A novel coronavirus disease 2019 (COVID-19) outbreak is a global dramatic pandemic that is immeasurably impacting our communities. Considering massive health and economic burden of the COVID-19 pandemic, any means by which to improve the condition of patients to accelerate recovery and to reduce the risk of deterioration and death would be considered of significant clinical and economical importance.

In patients with COVID-19, SARS-CoV-2 virus binds to angiotensin converting enzyme 2 (ACE2) receptors in the respiratory tracts of infected patients to enter host cells [1]. At early stages of the disease, protective immune response is responsible for eliminating virus and, therefore, strategies to improve immune responses are of importance. As disease progresses, lung inflammation and fibrosis occur due to the release of pro-inflammatory cytokines, namely interleukin (IL)-1B and IL-18 by activated macrophages and type 1 T helper (Th1) immune cells [2]. Older patients and those that are immunocompromised are at the higher substantial risk [3]. Unfortunately, current knowledge gap on human immune response to SARS-CoV-2 is a critical barrier for treating the disease; however, potential immunomodulators may help alleviate severity and improve outcomes.

Vitamin D is a secosteroid that has a wide spectrum of immunomodulatory, antiinflammatory antifibrotic, and antioxidant actions. Expression of inflammatory cytokine [e.g., IL-1α, IL-1β, tumor necrosis factor-α] was inhibited by vitamin D and its insufficiency was associated with overexpression of Th1 cytokines [4]. We have recently found that severe vitamin D deficiency (<25 nmol/L) is associated with disease progression and increased mortality in patients with autoimmune liver diseases [5]. This attribute has generated interest in vitamin D as a pathogenic factor that can be measured, monitored, and manipulated [6].

Vitamin D deficiency in COVID-19 high risk patients

Patients with common variable immunodeficiency and bronchiectasis [7] as well as older adults [8] who are detected with mild to severe vitamin D deficiency, constitute high risk groups for getting severe illness from COVID-19. In addition, vitamin D has an important role in cardiovascular diseases and diabetes mellitus [9]. Vitamin D deficiency is also common in obesity [10] and smokers [11]. In Chicago, more than half of COVID-19 cases and around 70% of COVID-19 deaths were observed in African-American individuals [12] who are at the greater risk for vitamin D deficiency [13].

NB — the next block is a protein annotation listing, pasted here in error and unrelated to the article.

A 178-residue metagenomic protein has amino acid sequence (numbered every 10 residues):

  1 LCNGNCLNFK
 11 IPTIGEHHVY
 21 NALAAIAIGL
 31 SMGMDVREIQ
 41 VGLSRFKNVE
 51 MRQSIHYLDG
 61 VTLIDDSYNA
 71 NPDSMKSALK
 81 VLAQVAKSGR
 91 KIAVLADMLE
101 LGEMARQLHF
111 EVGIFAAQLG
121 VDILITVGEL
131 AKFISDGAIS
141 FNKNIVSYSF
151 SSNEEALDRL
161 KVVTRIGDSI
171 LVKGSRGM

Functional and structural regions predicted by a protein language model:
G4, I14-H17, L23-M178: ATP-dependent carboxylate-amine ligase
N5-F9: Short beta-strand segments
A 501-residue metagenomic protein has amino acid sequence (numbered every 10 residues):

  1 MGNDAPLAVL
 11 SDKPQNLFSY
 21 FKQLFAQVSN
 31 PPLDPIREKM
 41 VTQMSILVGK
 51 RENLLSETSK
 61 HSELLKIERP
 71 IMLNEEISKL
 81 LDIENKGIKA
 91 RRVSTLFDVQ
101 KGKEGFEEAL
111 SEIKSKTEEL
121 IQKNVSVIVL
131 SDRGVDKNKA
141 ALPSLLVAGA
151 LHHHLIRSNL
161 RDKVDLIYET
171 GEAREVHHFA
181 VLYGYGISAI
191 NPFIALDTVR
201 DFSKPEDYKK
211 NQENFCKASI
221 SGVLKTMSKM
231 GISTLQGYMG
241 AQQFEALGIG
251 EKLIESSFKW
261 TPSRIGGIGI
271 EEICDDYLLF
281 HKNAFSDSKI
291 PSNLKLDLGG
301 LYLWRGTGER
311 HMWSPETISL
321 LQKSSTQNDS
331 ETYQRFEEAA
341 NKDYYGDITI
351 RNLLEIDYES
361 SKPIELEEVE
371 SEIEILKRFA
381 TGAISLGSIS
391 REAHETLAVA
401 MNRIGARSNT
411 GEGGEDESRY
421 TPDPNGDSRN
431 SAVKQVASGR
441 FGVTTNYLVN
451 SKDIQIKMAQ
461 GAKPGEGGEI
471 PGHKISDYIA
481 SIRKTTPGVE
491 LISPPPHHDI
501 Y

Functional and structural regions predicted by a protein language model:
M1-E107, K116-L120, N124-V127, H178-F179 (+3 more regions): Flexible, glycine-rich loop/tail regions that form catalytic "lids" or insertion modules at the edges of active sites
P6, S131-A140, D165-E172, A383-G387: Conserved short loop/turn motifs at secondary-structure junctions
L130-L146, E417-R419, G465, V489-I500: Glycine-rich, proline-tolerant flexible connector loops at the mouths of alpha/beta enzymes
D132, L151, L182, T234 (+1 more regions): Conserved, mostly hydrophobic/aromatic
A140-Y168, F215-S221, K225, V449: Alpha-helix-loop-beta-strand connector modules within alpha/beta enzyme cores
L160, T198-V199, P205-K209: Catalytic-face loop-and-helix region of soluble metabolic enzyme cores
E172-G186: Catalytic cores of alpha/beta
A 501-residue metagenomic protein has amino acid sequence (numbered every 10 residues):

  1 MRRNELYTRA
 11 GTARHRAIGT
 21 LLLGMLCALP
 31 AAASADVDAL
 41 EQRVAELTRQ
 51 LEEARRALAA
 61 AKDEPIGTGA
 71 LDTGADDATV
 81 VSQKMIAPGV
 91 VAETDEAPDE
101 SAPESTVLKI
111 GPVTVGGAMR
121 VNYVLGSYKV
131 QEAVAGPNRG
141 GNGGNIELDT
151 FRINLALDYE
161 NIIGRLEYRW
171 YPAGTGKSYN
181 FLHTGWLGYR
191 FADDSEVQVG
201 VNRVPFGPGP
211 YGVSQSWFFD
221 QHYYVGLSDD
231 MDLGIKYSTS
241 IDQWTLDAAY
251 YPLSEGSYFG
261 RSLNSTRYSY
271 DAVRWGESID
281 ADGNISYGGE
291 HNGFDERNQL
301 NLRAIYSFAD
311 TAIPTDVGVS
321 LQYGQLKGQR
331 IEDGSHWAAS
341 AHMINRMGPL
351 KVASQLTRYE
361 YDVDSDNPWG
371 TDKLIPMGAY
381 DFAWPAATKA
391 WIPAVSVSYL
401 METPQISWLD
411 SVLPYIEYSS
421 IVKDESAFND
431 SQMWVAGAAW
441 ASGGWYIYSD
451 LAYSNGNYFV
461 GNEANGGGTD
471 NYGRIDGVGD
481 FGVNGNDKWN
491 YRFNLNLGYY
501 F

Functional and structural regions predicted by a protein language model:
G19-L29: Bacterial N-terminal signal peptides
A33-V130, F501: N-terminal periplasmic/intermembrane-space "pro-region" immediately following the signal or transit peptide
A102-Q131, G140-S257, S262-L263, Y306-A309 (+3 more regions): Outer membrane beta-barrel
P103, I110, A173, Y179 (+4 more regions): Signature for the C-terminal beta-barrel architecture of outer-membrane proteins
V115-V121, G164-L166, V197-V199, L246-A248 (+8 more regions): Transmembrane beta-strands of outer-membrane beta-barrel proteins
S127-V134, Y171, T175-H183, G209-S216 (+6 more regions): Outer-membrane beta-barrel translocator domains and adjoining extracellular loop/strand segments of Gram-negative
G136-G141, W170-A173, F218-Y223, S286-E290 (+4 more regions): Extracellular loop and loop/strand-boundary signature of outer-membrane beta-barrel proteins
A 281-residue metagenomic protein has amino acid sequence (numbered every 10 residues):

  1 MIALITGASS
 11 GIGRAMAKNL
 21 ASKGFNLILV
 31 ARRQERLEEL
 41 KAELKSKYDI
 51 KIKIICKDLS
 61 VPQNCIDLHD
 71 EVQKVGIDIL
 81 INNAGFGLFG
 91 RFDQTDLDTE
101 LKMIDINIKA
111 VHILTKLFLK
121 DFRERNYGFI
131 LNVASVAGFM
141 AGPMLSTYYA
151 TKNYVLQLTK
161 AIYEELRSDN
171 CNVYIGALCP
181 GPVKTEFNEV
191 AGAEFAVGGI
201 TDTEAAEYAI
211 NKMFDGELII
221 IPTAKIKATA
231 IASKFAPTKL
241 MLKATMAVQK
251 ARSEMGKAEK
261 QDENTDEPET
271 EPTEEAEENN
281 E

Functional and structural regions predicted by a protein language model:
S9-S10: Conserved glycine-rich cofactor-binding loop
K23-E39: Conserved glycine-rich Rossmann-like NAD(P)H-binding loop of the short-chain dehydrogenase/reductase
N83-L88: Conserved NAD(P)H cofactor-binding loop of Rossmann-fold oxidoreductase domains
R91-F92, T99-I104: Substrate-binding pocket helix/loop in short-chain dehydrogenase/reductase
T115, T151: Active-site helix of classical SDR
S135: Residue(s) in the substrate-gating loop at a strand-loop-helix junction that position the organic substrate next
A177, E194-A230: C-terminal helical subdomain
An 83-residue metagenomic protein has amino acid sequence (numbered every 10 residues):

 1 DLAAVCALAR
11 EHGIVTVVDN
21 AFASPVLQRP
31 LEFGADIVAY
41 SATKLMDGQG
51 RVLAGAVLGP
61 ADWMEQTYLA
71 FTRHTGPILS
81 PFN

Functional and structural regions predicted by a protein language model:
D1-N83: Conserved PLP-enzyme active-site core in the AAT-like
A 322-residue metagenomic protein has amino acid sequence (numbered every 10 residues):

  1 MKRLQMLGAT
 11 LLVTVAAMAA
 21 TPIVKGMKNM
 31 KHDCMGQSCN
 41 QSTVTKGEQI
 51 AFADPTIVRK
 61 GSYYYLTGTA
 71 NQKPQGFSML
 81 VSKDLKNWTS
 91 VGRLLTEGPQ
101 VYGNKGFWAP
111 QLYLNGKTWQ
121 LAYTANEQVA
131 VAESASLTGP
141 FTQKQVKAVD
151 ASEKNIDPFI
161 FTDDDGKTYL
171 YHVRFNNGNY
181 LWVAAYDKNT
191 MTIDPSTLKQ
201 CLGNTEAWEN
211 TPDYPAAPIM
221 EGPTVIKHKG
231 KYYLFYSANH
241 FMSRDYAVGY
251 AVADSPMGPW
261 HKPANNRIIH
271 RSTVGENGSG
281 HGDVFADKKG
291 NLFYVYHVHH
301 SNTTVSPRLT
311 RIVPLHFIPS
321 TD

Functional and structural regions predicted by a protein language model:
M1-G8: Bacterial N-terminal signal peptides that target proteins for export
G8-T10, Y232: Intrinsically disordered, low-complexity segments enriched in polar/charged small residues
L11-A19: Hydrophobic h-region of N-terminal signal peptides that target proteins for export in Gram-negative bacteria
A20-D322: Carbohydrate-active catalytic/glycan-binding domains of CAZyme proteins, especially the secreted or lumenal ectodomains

Among environmental factors, seasonal variation in sun exposure, geographic latitudes, air pollution, and darker skin influence in vitro vitamin D formation by sunlight [14]. Recent investigation of an association between temperature and latitude in the cities affected with COVID-19 indicated similarity in temperature and latitude among those highly affected areas [15]. This is an important notion that must be considered as vitamin D concentrations tended to be lower in high-latitude countries [16]. High prevalence of vitamin D deficiency and insufficiency was reported previously for those affected areas (Table 1); however, it should be acknowledged that divergent included populations may limit the generalizability of the study to other populations. Moreover, prevalence of vitamin D deficiency differs among various geographical regions of each country, which limit our ability to simplify the results.

Table 1 Overview of vitamin D deficiency in regions highly affected by COVID-19.

Vitamin D and respiratory tract infections

Epidemiological studies have reported that vitamin D deficiency is associated with viral respiratory tract infections and acute lung injury [17]. Vitamin D agonist, calcitriol, exhibited protective effects against acute lung injury by modulating the expression of members of the renin–angiotensin system such as ACE2 in lung tissue [18], supporting the role of vitamin D deficiency as a pathogenic factor in COVID-19.

Vitamin D receptors (VDRs) are extensively distributed in respiratory epithelial cells and immune cells (B cell, T cell, macrophages, and monocytes). 25-hydroxyvitamin D (25OHD), the major circulating form of vitamin D can be converted to the active form (1,25-dihydroxyvitamin D) in the bronchial epithelium and immune cells [19]. The enzyme, 1α-Hydroxylase (CYP27B1), required for vitamin D activation, is induced by diverse stimuli, including cytokines and toll-like receptor ligands in the respiratory tract. However, adequate serum levels of 25(OH)D is required to increase levels of 1,25-dihydroxyvitamin D and consequently improve the immune response to respiratory virus infections [20].

Type-II pneumocytes are the primary target of coronaviruses and ACE2 receptors are highly expressed on these cells. Impaired function of type-II pneumocytes decrease the surfactant level and increase surface tension in COVID-19 [21]. Metabolites of 1,25-dihydroxyvitamin D have been reported to stimulate surfactant synthesis in alveolar type-II cells [22]. In vitro culture of human fetal and adult alveolar type-II cells with 1,25-dihydroxyvitamin D increased VDR and the expression of surfactant-associated protein B, a lipid-associated protein of the pulmonary surfactant [23], indicating the potential of vitamin D to reduce surface tension in COVID-19.